There is good news and bad news for construction in a revised, expanded Senate version of the tax package worked out earlier between the White House and Republican leaders.
For construction, the positive news among the additions made to the package by Senate Majority Leader Harry Reid (D-Nev.) and Minority Leader Mitch McConnell (R-Ky.) is a one-year extension of a tax break for wind, solar and other renewable-energy projects.
The bad news is that the measure does not include an extension for the Build America Bond (BABs) program, which is slated to expire on Dec. 31.
Reid introduced the bill late on Dec. 9 and has scheduled an initial procedural vote on package for the afternoon of Dec. 13. Click here to read the summary of the tax bill.
With the added provisions, the estimated cost of the package is $857 billion over 10 years, according to the congressional Joint Committee on Taxation.
BABs have helped finance public-works projects around the country and totaled $165.4 billion from their launch in April 2009 through November 30 of this year. That equals 22% of the municipal-bond market, the Treasury Dept. says, based on data from Bloomberg.
What has made BABs popular among state and local government agencies is a federal subsidy that cuts the interest rate issuers pay by 35%.
One Washington source says BAB advocates pressed to have an extension included in the Senate tax package but concedes that the push wasn't "to the point of all-out, kind of tearing-the-barriers-down."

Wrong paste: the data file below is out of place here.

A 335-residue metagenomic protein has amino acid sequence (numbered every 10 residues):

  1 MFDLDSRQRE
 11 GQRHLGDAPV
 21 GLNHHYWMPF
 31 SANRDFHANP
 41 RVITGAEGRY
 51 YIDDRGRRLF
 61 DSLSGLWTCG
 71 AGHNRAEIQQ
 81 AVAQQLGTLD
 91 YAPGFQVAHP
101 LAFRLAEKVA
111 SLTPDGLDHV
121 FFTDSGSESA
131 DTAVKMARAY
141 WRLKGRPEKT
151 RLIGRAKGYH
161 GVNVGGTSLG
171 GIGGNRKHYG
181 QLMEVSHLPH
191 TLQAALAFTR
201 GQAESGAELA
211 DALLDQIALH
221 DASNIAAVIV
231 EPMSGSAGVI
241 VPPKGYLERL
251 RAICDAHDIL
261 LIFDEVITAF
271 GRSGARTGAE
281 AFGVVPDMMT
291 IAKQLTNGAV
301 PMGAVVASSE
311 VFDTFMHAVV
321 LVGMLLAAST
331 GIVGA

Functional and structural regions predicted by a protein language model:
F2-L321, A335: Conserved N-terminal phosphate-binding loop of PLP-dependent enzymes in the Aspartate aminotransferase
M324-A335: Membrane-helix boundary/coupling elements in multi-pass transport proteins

The source also says that the cost of the BAB extension--an estimated $2.8 billion over 10 years--was a sticking point for the Senate.
Construction and transportation organizations now are stepping up the campaign. The source says the groups are preparing a letter to House members urging them to include a BAB extension when that chamber takes up the tax legislation in coming days. Those votes would follow Senate action.
The overall bill retains the major provisions in the White House-GOP agreement, including extensions of current income tax rates for all brackets, a change in the estate tax, accelerated depreciation and other items.
Reid and McConnell added extensions for a variety of other expiring tax breaks, including a one-year continuation of the Section 1603 program for renewable energy.
That program, established under the 2009 stimulus act, provides grants in the place of tax credits for companies developing renewable-energy projects.
Also among the additions are extensions through 2011 for the credit for energy-efficient improvements to existing homes and accelerated depreciation for improvements to restaurants, retail facilities and leased properties.